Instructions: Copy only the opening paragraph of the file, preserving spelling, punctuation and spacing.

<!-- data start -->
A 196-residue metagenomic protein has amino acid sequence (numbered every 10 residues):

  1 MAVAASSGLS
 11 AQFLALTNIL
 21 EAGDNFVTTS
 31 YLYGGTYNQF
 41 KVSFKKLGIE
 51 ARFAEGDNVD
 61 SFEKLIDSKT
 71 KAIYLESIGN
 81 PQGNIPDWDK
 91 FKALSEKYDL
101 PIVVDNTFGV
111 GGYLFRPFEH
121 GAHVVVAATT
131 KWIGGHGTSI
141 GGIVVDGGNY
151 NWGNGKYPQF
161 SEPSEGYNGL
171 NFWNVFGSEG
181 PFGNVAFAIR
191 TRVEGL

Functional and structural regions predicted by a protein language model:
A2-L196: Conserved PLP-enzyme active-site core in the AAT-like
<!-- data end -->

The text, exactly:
A 196-residue metagenomic protein has amino acid sequence (numbered every 10 residues):